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Herbs & Plants

Saponaria officinalis

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Botanical Name : Saponaria officinalis
Family:Caryophyllaceae
Genus: Saponaria
Species:S. officinalis
Kingdom: Plantae
Order: Caryophyllales

Synonyms: Soaproot. Bouncing Bet. Latherwort. Fuller’s Herb. Bruisewort. Crow Soap. Sweet Betty. Wild Sweet William.

Common Names: common soapwort, bouncing-bet, crow soap, wild sweet William, and soapweed,

Habitat: Saponaria officinalis is native to  Central and Southern Europe. Grows well in English gardens. It grows in cool places at low or moderate elevations under hedgerows and along the shoulders of roadways.

Description:
Saponaria officinalis is a stout herbaceous perennial plant with a stem growing in the writer’s garden to 4 or 5 feet high. Leaves lanceolate, slightly elliptical, acute, smooth, 2 or 3 inches long and 1/3 inch wide. Large pink flowers, often double in paniculate fascicles; calyx cylindrical, slightly downy; five petals, unguiculate; top of petals linear, ten stamens, two styles; capsule oblong, one-celled, flowering from July till September and the seeds ripen from Aug to September. The flowers are hermaphrodite (have both male and female organs) and are pollinated by Lepidoptera.It is noted for attracting wildlife. . No odour, with a bitter and slightly sweet taste, followed by a persistent pungency and a numbing sensation in the mouth.

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Cultivation:
Succeeds in any moderately fertile well-drained soil in sun or semi-shade. Prefers a neutral to alkaline soil. Hardy to about -20°c. A very ornamental plant, soapwort is often grown in the herb garden and is sometimes cultivated for the soap that can be obtained from the roots. There are some named forms, usually with double flowers, that have been selected for their ornamental value. Plants can be very invasive when grown in good conditions. Soapwort should not be grown next to a pond with amphibians or fish in it since if the plant trails into the water it can cause poisoning. The flowers are slightly scented with a sweet aroma that has an undertone of clove. Hybridizes with other members of this genus. A good moth plant.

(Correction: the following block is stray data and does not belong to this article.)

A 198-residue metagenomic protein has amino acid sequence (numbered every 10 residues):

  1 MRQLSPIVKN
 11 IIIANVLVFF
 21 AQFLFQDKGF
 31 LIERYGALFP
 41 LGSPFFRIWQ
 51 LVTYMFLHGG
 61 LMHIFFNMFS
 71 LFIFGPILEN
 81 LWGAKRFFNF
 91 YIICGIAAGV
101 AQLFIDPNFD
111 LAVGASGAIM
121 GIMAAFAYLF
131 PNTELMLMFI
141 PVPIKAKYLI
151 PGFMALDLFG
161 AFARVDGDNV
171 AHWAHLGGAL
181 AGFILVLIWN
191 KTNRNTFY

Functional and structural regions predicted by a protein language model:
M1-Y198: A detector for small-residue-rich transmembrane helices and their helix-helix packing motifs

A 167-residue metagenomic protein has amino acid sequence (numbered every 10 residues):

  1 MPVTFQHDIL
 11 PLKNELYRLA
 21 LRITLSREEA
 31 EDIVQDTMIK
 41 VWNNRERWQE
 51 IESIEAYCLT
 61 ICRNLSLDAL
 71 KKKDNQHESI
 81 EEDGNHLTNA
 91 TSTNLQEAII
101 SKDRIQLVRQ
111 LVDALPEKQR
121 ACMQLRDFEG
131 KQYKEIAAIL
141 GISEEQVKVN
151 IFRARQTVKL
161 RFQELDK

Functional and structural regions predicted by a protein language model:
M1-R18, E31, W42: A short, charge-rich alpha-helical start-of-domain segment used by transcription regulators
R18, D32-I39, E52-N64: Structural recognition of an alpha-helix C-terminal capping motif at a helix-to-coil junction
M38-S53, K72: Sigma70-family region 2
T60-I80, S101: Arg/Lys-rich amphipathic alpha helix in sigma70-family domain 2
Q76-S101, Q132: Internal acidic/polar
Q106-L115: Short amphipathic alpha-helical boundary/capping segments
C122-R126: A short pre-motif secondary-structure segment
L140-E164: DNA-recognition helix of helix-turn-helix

Propagation:
Seed – best if given a short cold stratification. Sow autumn or late winter in a cold frame. The seed usually germinates within 4 weeks. Prick out the seedlings into individual pots when they are large enough to handle and plant them out in early summer. Division in spring or autumn. Very easy, it can be successfully done at any time in the growing season if the plants are kept moist until they are re-established. Larger divisions can be planted out direct into their permanent positions. We have found it best to pot up the smaller divisions and grow them on in a lightly shaded position in a cold frame, planting them out once they are well established in the summer.

Medicinal Uses:

Parts Used: Dried root and leaves.

Constituents:  Constituents of the root, Saponin, also extractive, resin, gum, woody fibre, mucilage, etc.

Soapwort root dried in commerce is found in pieces 10 and 12 inches long, 1/12 inch thick, cylindrical, longitudinally wrinkled, outside light brown, inside whitish with a thick bark. Contains number of small white crystals and a pale yellow wood.

Alterative;  Antipruritic;  Antirheumatic;  Antiscrophulatic;  Cholagogue;  Cytotoxic;  Depurative;  Diaphoretic;  Diuretic;  Expectorant;  Purgative;
Skin;  Sternutatory;  Tonic.